What does binge eating tell you about your habits?
Binge eating is defined by consuming excessive amounts of food in a single sitting followed by feelings of extreme guilt or shame. Recently, many women have come to us in the clinic who struggle with binge eating on a weekly or even daily basis.
Most important to consider in the recovery of binge eating is that eating in excess is a natural adaptive survival response to restriction. Your body does not know the difference between a famine and a diet and therefore it is simply your body trying to keep you alive.
With that in mind, binge eating can suggest that you are being too restrictive in one way or another, whether it be physically restricting food or just even having restrictive thoughts about food. Are you eating ‘perfectly’ during the week only to blow out during the weekend? This could be less about the weekend and more about your habits during the week.
So what can you do about it?
Know that a lot of it is out of your control
Despite what many health experts tell us, in the large scheme of things we actually don't have full control of our health outcomes. Sure, behavioural change can have both a positive or negative impact on our health but there is such an enormous role to play by genetics, environment, attitudes and beliefs that our actions can only get us so far. This is the same with weight. Diet culture tells us that we have 100% control over the way we look, but really that percentage is far less. There may be times where we restrict our intake for a period of time or eat in a surplus which both can affect our size, but the reality is, that our size is largely predetermined by factors outside of our control such as genetics, and trying to drastically change that, can cause unnecessary stress that can be a further detrimental to our health.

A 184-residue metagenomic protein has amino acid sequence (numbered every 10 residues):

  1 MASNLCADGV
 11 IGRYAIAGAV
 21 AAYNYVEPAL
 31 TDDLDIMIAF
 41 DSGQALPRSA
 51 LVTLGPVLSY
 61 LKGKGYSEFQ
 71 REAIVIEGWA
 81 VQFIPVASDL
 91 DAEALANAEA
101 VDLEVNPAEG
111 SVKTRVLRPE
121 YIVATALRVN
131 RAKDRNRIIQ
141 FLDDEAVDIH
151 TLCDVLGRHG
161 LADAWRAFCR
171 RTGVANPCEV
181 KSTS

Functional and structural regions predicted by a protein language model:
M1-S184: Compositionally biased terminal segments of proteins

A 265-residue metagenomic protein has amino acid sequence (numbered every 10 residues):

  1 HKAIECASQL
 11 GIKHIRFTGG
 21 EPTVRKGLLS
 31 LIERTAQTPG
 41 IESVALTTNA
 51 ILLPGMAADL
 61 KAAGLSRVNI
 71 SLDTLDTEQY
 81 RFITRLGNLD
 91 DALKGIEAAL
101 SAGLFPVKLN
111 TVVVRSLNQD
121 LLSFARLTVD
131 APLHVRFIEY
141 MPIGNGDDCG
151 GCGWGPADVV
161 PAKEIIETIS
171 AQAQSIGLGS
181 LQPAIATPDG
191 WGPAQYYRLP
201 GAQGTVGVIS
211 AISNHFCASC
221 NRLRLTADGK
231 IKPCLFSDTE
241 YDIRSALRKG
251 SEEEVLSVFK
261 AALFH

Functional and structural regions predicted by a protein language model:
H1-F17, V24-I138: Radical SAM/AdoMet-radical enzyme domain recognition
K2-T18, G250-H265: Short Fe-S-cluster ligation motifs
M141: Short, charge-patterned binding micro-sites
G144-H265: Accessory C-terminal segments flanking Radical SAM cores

This isn’t to say that you may as well smoke all the cigarettes or forget about your vegetables because your story has already been written, but perhaps just take some of the stress off yourself, because at the end of the day, you don’t get to decide the day that you die, you only get to decide how you live.
Tune into your habits and thought processes around the binge
Often when we embark on a diet only to ‘fall off the wagon’ we blame our lack of willpower as the reason for the ‘failure’. If only we just ‘tried harder’ or found a ‘different diet’ we would be able to stick it out. When in actual fact, perhaps it is the diet that has failed you, as dieting and restriction appears to be the common denominator when it comes bingeing. If bingeing is a real problem for you, it is not until you be honest with your thoughts and habits of restriction that you can begin to recover. Learning to give up the need to have this illusion of control is the first step.
Ask yourself, why is it that you REALLY want to lose weight?
Often people will say the reason they want to lose weight is that they want to be ‘healthier’ or be ‘fitter’ or ‘improve cardiovascular risk. Which is interesting because when you think about it they are all things that you can work towards, right now, without needing to focus on your weight at all.
Want to be fitter? How about upping your exercise, or taking the stairs instead of the lift? Want to be healthier? How about try increasing your vegetable intake and work on managing your stress? Improve cardiovascular risk? How about upping your intake of vegetables and Omega 3s?
All of these things can be worked on no matter what size you are. Health is more about your habits and less about your size. Setting weight-neutral health goals are going to be a lot more sustainable in the long- run.
Binge eating can be a great wake up call to how your restriction isn’t serving you. If binge eating is something that you need help with, I offer one-on-one consultation to help you assess and improve your relationship with food and your body. You can find more information here.